• the initiator blockchain can be constructed to have only emotion objects having a common initiator identifier. Further, the same entity could also have a recipient blockchain having all emotion objects that it has received. Such a recipient-focused blockchain would only have emotion objects having a common recipient identifier. It is also possible that each entity just has a single blockchain covering both sides of the initiator-recipient coin. It is also contemplated that the disclosed gratitude blockchains could become the foundation for a gratitude-based cryptocurrency.
  • the emotion tracking server can derive an emotion index as a function of one or more selected emotion objects as suggested by step 290 .
  • a gratitude tracking server could derive a gratitude ticker representing how much gratitude has flowed through the system per unit time (e.g., per minute, per hour, per day, per year, since inception, etc.) by summing all the gratitude metrics from gratitude objects.
  • the gratitude index, or other emotion index can be derived by using a cumulative function of emotion metrics of selected emotion objects. Two simple examples can include deriving the emotion index from emotion metrics having a common initiator identifier (i.e., how grateful is the initiator) or from emotion metrics having a common recipient identifier (i.e., how much gratitude is received).
  • an emotion index is considered advantageous because it allows stakeholders to observe trends, rates of change, higher order derivatives (e.g., d 2 g/dt 2 , d 3 g/dt 3 , d 4 g/dt 4 , etc.), or other types of metrics.
  • the contemplated emotion indices can change with time.
  • the emotion tracking server can update the presentation of a defined emotion index as time passes, perhaps on a real-time basis similar to a stock ticker.
  • a gratitude tracking server can be queried to obtain a results set of gratitude objects associated with a specific location; e.g., a zip code, a building, a geo-fenced area, a monument, or another location.
  • the gratitude tracking server can present the gratitude index of the location as a function of the emotion metrics of all the gratitude objects in the corresponding results set.
  • Time and location are just two dimensions by which emotion objects could be selected.
  • the emotion index can be derived as a function of emotion objects associated with a broad spectrum of selection criteria.
  • the selection criteria could depend on metadata including a type of emotion, a category, a classification, an emotion field, a time, a location, a building, a profession, a product, a good, a service, a user defined field, or another dimension.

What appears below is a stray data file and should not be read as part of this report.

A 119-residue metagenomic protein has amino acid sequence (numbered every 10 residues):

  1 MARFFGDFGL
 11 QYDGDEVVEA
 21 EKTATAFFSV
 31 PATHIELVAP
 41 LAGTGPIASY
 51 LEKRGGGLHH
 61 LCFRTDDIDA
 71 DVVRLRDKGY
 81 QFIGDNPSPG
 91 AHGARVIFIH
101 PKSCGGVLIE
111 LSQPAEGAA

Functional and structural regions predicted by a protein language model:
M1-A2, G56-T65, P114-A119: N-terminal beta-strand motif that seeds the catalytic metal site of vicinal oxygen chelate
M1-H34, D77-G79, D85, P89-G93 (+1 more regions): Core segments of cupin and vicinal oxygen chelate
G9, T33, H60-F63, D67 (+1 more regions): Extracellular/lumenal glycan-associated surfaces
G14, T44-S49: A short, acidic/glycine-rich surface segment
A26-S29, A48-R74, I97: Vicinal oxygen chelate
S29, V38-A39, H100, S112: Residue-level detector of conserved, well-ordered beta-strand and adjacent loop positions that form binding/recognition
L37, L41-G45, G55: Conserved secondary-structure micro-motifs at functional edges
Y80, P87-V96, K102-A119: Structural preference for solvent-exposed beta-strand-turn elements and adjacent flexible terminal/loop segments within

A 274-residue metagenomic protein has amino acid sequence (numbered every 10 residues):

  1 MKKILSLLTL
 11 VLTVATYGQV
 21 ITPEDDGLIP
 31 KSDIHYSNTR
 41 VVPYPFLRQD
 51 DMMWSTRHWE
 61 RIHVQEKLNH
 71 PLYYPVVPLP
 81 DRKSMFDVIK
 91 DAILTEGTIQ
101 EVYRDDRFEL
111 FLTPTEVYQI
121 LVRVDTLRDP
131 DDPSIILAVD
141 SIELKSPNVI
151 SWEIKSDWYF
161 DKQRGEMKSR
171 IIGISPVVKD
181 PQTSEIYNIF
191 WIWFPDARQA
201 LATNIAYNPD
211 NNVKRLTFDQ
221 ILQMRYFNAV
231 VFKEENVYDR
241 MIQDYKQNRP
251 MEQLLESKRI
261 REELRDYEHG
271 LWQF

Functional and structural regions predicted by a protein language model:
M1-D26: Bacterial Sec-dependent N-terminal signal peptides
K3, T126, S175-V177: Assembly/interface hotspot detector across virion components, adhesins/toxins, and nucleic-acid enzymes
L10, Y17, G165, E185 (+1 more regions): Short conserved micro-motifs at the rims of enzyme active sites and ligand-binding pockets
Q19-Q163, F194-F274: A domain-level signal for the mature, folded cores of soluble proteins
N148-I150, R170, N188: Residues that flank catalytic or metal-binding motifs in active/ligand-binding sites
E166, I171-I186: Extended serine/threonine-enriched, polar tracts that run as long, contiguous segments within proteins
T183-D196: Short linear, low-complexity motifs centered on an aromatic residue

• the contemplated field has measured values (e.g., time, location, etc.) as well as derived values (e.g., headings, trends, etc.).
  • the Applicants have coined the term “giller field” to mean a gratitude index that can be derived based on a one or more desired dimensions of relevance.
  • the grät field becomes a valuable resource to third parties because third parties can bind their actions, brands, goods, or services to the nature of the gratitude, possibly in exchange for a fee.
  • the inventive subject matter is considered to include monetizing the giller field through fee schedules, auctions, or other financial instruments or mechanisms.
  • FIGS. 3A and 3B collectively present an overview of a possible data structure schema for gratitude objects and an example of how the inventive subject matter associated with emotion objects can be implemented.
  • the example of FIGS. 3A and 3B was developed using SQL and will be readily understood by those skilled in the use of SQL. It should be appreciated that the example in FIGS. 3A and 3B is presented for illustrative purposes and should not be considered limiting.
  • FIGS. 3A and 3B provides a representation that is recipient-focused as represented by the grat_object structure. Alternative representations might be initiator foci, or a gratitude assertion focus (see the grat structure). It is appreciated by the Applicants that the emotion object data structure or table definitions can take on additional characteristics beyond those shown.
  • the example gratitude classes or tables comprise numerous features consistent with the previous discussion about emotion classes and give rise to the capabilities of an emotion tracking server as discussed above.
  • the grat_object represents the high level data construct representing one or more assertions of gratitude toward a recipient entity.
  • the grat_object includes gratObjectid, which can be considered the recipient identifier discussed previously.
  • the gratObjectid is represented by an integer having 11 digits.
  • the grat structure is the high level representation of the assertion of gratitude.
  • grat_object_stats also carries a gratitude version of an emotion metric in the field count.
  • Entity information is represented by the several of the structures, including contact, grat_relationship, and the “user” structures.
  • the initiator entity identifier is the gratidFrom field in grat_relationship and the recipient entity identifier is the gratidTo field in the same structure.
  • the contact structure carries information about the specific entity; e.g., email address, postal address, or other information.
  • the grat_object can be represented by grat_alias.
  • the grat_alias structure includes several fields, including aliasType and string. These fields allow the identification of a grat_object in any language.
  • one grat_object could include multiple aliases, perhaps in English using ASCII and/or Japanese in Unicode. This approach is considered advantageous because it provides for support across languages and for a normalized representation of the underlying objects; e.g., the grat_object.
  • the metadataKey can be an identifier of attribute types in an attribute space.